Open access
T. Keenan
,
P. Joe
,
J. Wilson
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C. Collier
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B. Golding
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D. Burgess
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P. May
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C. Pierce
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J. Bally
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A. Crook
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A. Seed
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D. Sills
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L. Berry
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R. Potts
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I. Bell
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N. Fox
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E. Ebert
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M. Eilts
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K. O'Loughlin
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R. Webb
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R. Carbone
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K. Browning
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R. Roberts
, and
C. Mueller

The first World Weather Research Programme (WWRP) Forecast Demonstration Project (FDP), with a focus on nowcasting, was conducted in Sydney, Australia, from 4 September to 21 November 2000 during a period associated with the Sydney 2000 Olympic Games. Through international collaboration, nine nowcasting systems from the United States, United Kingdom, Canada, and Australia were deployed at the Sydney Office of the Bureau of Meteorology (BOM) to demonstrate the capability of modern forecast systems and to quantify the associated benefits in the delivery of a real-time nowcast service. On-going verification and impact studies supported by international committees assisted by the WWRP formed an integral part of this project. A description is given of the project, including component systems, the weather, and initial outcomes. Initial results show that the nowcasting systems tested were transferable and able to provide valuable information enhancing BOM nowcasts. The project provided for unprecedented interchange of concepts and ideas between forecasters, researchers, and end users in an operational framework where they all faced common issues relevant to real time nowcast decision making. A training workshop sponsored by the World Meteorological Organization (WMO) was also held in conjunction with the project so that other member nations could benefit from the FDP.

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Cloudnet

Continuous Evaluation of Cloud Profiles in Seven Operational Models Using Ground-Based Observations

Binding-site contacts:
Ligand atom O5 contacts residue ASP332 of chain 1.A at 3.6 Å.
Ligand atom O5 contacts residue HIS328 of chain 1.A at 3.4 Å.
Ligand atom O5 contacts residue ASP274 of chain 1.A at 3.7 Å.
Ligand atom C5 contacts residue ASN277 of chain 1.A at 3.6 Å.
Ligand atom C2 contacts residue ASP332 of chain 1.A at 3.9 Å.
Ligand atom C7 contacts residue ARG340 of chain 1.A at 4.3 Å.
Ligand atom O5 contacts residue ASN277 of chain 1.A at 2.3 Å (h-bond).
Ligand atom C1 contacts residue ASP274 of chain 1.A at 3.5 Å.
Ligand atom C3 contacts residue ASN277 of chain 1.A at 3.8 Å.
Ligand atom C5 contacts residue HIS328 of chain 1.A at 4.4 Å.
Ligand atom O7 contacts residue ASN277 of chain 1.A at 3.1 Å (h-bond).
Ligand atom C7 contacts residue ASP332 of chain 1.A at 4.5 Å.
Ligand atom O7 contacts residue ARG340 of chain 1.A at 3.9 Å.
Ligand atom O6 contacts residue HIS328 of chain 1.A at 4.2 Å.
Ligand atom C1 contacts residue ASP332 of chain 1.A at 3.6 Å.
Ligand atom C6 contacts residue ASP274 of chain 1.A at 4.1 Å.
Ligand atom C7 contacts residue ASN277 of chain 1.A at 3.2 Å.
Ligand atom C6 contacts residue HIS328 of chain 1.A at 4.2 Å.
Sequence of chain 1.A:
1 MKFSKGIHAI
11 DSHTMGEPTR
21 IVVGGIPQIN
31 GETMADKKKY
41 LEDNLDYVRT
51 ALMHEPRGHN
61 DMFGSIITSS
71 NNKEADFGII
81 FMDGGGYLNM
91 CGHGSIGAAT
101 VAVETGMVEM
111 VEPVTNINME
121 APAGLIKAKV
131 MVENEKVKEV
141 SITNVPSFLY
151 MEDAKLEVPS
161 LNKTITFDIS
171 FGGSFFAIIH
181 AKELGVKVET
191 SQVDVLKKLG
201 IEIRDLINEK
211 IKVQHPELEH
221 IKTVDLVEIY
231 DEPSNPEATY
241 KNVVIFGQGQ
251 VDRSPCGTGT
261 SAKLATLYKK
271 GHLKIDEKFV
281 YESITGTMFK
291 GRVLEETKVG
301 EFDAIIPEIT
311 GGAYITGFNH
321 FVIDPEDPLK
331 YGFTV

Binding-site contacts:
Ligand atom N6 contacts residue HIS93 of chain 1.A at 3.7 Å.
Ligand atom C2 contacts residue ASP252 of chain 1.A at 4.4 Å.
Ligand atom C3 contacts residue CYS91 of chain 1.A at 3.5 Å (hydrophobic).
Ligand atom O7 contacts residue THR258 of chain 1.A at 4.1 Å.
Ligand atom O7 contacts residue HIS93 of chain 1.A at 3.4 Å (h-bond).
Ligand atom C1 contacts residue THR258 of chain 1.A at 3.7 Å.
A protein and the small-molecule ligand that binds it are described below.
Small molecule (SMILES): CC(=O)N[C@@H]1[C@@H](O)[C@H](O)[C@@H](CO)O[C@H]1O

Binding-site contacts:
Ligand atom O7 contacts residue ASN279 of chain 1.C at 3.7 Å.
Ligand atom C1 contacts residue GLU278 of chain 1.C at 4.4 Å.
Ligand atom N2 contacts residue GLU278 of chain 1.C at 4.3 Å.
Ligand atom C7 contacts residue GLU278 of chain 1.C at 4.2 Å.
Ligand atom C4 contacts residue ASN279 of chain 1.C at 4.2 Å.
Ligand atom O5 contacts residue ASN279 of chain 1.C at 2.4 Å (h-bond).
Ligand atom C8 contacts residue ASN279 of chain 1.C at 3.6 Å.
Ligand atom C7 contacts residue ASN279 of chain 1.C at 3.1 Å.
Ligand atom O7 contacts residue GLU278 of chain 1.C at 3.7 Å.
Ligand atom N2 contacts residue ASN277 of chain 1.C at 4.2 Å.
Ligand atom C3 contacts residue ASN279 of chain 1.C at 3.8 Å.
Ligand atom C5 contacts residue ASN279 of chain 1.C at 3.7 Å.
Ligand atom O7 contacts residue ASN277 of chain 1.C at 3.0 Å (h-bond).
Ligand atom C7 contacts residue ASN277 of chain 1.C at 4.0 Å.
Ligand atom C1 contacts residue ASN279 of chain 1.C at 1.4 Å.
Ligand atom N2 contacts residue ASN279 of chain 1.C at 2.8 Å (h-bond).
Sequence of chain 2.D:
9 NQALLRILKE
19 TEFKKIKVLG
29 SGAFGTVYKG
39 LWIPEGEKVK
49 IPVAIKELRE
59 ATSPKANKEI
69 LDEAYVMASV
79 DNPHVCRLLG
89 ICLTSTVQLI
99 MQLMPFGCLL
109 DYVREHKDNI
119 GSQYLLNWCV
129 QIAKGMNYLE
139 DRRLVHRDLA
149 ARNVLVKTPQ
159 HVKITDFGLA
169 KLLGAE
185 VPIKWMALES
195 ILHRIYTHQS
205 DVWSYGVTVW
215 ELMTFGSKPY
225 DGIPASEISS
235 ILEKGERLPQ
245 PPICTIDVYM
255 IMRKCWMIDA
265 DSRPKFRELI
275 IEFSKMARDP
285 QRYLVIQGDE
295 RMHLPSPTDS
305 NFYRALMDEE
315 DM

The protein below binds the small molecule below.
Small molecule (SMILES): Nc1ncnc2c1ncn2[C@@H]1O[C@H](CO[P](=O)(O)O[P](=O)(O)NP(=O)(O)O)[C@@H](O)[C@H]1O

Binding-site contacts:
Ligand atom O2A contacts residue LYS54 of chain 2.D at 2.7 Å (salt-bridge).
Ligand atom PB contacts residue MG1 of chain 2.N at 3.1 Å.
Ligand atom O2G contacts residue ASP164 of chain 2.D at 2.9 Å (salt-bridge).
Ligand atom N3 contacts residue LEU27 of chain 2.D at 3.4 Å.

A. J. Illingworth
,
R. J. Hogan
,
E.J. O'Connor
,
D. Bouniol
,
M. E. Brooks
,
J. Delanoé
,
D. P. Donovan
,
J. D. Eastment
,
N. Gaussiat
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J. W. F. Goddard
,
M. Haeffelin
,
H. Klein Baltink
,
O. A. Krasnov
,
J. Pelon
,
J.-M. Piriou
,
A. Protat
,
H. W. J. Russchenberg
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A. Seifert
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A. M. Tompkins
,
G.-J. van Zadelhoff
,
F. Vinit
,
U. Willén
,
D. R. Wilson
, and
C. L. Wrench

The Cloudnet project aims to provide a systematic evaluation of clouds in forecast and climate models by comparing the model output with continuous ground-based observations of the vertical profiles of cloud properties. In the models, the properties of clouds are simplified and expressed in terms of the fraction of the model grid box, which is filled with cloud, together with the liquid and ice water content of the clouds. These models must get the clouds right if they are to correctly represent both their radiative properties and their key role in the production of precipitation, but there are few observations of the vertical profiles of the cloud properties that show whether or not they are successful. Cloud profiles derived from cloud radars, ceilometers, and dual-frequency microwave radiometers operated at three sites in France, Netherlands, and the United Kingdom for several years have been compared with the clouds in seven European models. The advantage of this continuous appraisal is that the feedback on how new versions of models are performing is provided in quasi-real time, as opposed to the much longer time scale needed for in-depth analysis of complex field studies. Here, two occasions are identified when the introduction of new versions of the ECMWF and Météo-France models leads to an immediate improvement in the representation of the clouds and also provides statistics on the performance of the seven models. The Cloudnet analysis scheme is currently being expanded to include sites outside Europe and further operational forecasting and climate models.